The last musicals that allowed us to see any real dancing were probably CABARET, HELLO DOLLY, and THE BOY FRIEND.... and what a joy they are to watch.

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Boy, I'm with you on the incredibly annoying short-attention-span editing that is done in most filmed dance numbers these days--though I've seen some Bollywood and other foreign musicals that don't seem to resort to it as much. I think it has to do with the lack of big-name musical stars in American movies; filmmakers just get well-known actors to do the singing and "dancing," and if they aren't terrific dancers, the editing can make them look to some extent as if they are impressive.

 

I understand (and agree with) the point you are making about Astaire's romantic dances, but Astaire and Rogers DID do some kissing in their movies. Their fans wanted them to--there were even late-1930s fan magazine articles asking "Why won't Fred kiss Ginger?" (the inaccurate rumor was that his wife didn't "allow" it). Their first seven movies featured some near-kisses or brief pecks, but in "Carefree" he really lays one on her--in slow motion, yet. Then in the ninth and tenth of their movies, they kiss still more--although he rarely looks completely comfortable with it. Check out the end of "You Were Never Lovelier," though--he seems to be enjoying that one. WELL, when your partner is Rita Hayworth...

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  • 3 weeks later...

I got the DVD and watched it a few days ago. It's a mixed bag, for sure!

 

The good thing that this documentary has going for it is that it doesn't concentrate solely on MGM movies, so you get a bit of WB movies, the early Busby Berkeley, etc. and also The Red Shoes. However many of the introductions are flat, and the clips that they chose for the last 10 minutes or so are absolutely dreadful, because they suffer so badly by comparison with the clips from the Golden Age of Hollywood, the 30's and 40's and 50's musicals.

 

I think they really should have focused solely on the movies from the classic age, maybe up to the late 60's at most or even early 70's, and just forget about stuff like Flashdance and especiallyMichael Jackson.

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This film was a major disappointment and I believe a flop too. Omitting Rita Hayworth from this film was unforgivable. Hayworth was a major dancing star in the 40's and she danced with both Astaire and Kelly at Columbia. At least they could have cleared the footage with Sony or even used stills.

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  • 3 weeks later...

I agree with those that think this film is bad. Dreadful film.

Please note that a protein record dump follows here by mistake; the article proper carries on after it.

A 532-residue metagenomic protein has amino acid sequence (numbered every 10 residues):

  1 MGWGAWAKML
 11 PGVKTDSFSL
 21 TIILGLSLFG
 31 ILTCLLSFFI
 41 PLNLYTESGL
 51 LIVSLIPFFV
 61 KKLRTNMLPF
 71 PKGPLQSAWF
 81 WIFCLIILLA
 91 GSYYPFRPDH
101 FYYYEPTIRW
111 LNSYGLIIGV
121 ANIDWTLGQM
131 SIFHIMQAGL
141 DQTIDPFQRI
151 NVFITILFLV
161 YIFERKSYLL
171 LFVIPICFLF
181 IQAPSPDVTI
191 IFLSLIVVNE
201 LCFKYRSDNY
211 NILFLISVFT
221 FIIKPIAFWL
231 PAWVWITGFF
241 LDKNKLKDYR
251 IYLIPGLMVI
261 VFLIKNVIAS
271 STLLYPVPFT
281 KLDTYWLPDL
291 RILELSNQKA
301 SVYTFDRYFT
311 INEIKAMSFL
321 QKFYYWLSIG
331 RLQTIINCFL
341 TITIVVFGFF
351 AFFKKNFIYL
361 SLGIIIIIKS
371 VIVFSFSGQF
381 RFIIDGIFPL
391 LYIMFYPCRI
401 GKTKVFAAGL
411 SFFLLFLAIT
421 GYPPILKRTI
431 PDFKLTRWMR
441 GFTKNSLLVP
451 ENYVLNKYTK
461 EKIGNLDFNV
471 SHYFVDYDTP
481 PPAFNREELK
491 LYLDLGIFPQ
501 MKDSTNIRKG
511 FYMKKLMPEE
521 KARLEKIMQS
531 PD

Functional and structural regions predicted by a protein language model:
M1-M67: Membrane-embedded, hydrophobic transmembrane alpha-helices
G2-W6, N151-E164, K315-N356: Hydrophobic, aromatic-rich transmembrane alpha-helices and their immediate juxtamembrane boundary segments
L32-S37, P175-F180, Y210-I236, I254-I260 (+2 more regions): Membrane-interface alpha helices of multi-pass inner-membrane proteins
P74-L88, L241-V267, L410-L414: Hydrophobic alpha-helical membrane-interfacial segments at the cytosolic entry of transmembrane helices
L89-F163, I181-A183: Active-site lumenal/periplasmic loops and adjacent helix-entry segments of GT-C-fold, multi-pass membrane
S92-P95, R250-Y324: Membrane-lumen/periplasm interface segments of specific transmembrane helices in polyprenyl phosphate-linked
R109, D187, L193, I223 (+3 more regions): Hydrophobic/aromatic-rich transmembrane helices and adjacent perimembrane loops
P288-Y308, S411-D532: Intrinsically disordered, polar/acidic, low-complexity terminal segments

Well, it isn't as good as it could have been. But I doubt that anyone who appreciates musicals would truly think that absolutely every single clip used in the movie is dreadful, because it does IMHO include at least a few worthwhile clips. Anyone who would hate every single clip in this documentary probably doesn't care much for classic musicals, period.

 

But I would agree that it is a mixed bag, at best.

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  • 1 month later...

Agreed. That's Dancing! is not a great film about film musicals. The Berkeley and Astaire offerings are the most satisfying in the entire film. Hayworth was left out because Columbia was NOT willing to loan out rights for any of their films. You'll also notice that the film does not contain a single clip from Universal musicals.

 

The omissions are glaring and many. Perhaps someday we'll get a five or six part documentary about 'The Hollywood Musical' - something lavish and entertaining like the three part MGM: When The Lion Roars or the upcoming release of "You Must Remember This" - a tribute to Warner Bros. illustrious history.

 

Frankly, I've always felt that after the first "That's Entertainment!" - a magnificent movie on every level - the rest was decidedly down hill. That's Entertainment II did not show its clips in sequential order, omitted the 'star' narrations in favor of some goofy 'new' dance routines between an aged Kelly and Astaire - neither tripping the light fantastic as light or fantastic as their fans remembered - and finally, it inserted clips of dialogue here and there from non-musical MGM movies.

 

That's Entertainment III was fairly interesting - though it recycled Eleanor Powell's Fascinating Rhythm with some backstage footage that showed how the number was shot. It also took too long to get off the ground in my opinion.